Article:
BBC strike ballot kicks off
Industrial action ballot papers are due to be mailed to BBC union members from April 22 onwards.
The ballot, being run in protest at plans for thousands of job cuts and further privatisation of the Corporation, covers members of BECTU, NUJ, and Amicus.
Legal restrictions on industrial action ballots require several separate votes within the BBC. Each union has to poll its own members in the BBC, and in the case of BBC Broadcast and BBC Resources - subsidiaries threatened with privatisation - BECTU has to conduct separate ballots in each company.
A series of open meetings has been set up by the unions in BBC centres across the country, where officials will update members on developments since the BBC's Director-General, Mark Thompson, announced in March that more than 3,000 jobs were to be axed, and another 3,000 staff were to be outsourced or privatised.
Go to list of meetings [Regularly updated - check this page as needed]
The union campaign against the changes began with a day of protest on March 2, before any detailed announcements had been made about cuts. Once the scale of Mark Thompson's plans became clear during March, unions gave the BBC an ultimatum under which the Corporation had the choice of agreeing to freeze the changes, or face industrial action.
At an unprecedented bargaining meeting on April 12 - the first time in more than a decade that any BBC Director-General had engaged in face-to-face negotiations with union representatives - most of the demands tabled by unions were turned down.
A call for all redundancies to be voluntary, not compulsory, was rejected by the BBC, as was a demand that any staff facing privatisation or outsourcing should have guaranteed protection of their pension rights, terms and conditions, and job security.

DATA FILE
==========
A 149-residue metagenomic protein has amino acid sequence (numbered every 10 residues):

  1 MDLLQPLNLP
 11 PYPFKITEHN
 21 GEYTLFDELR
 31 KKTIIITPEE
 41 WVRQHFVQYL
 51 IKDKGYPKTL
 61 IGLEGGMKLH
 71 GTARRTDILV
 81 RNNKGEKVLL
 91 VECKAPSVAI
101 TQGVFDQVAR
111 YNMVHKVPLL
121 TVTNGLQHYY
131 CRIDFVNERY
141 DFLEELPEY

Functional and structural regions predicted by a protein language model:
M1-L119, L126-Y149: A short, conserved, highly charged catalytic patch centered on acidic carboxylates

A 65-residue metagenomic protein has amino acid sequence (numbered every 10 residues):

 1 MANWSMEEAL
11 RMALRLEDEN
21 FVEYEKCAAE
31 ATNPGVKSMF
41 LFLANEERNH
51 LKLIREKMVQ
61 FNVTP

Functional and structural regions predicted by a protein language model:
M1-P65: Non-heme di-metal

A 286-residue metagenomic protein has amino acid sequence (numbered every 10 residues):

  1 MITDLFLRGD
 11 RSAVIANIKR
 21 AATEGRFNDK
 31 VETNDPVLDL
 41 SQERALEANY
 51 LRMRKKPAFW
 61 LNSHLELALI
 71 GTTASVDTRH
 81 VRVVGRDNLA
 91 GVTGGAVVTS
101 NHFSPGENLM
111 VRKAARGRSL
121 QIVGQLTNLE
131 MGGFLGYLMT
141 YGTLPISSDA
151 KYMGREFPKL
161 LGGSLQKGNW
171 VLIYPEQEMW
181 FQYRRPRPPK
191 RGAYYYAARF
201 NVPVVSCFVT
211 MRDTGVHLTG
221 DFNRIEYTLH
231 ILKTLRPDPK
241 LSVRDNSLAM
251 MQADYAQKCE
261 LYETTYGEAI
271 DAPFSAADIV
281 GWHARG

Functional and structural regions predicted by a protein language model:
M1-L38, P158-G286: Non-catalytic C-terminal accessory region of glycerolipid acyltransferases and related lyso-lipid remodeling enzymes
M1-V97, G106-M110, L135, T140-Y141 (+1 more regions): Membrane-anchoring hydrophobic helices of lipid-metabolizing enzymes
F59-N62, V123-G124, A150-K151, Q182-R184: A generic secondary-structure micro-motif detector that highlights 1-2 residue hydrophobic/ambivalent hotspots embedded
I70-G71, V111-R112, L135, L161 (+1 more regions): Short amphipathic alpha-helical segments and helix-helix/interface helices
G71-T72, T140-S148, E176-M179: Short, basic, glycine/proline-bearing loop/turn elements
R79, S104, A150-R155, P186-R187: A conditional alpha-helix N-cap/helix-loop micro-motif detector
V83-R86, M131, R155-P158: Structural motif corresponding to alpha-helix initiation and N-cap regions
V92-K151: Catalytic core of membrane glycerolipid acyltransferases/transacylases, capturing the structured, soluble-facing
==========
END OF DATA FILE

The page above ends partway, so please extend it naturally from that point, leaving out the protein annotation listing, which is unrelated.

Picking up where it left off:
Unions have warned that if Thompson's changes are implemented in full, staff who survive his cull of jobs will be forced to take on work previously done by centralised specialists in areas like finance or HR - departments due to be cut by up to 50% - while others facing privatisation could be handed over to new employers who don't run final salary pension schemes.
Almost all areas of the BBC face job cuts, due either to brutal targets for budget savings, or Thompson's decision to cut back in-house programme-making departments in order to create more space for programmes bought in from the independent sector.
BECTU's information mailed to members involved in the strike ballots will focus on the BBC's unwillingness to engage in full consultation with unions before proceeding with job cuts, and the Corporation's refusal to offer binding guarantees about the future of staff who might be privatised.
Meetings planned in BBC buildings
|May 9||Broadcast Centre (White City)||12.30 Viewing Lounge, BC2B1
Amended 21 April 2005
Amended 22 April 2005
Amended 26 April 2005
Amended 4 May 2005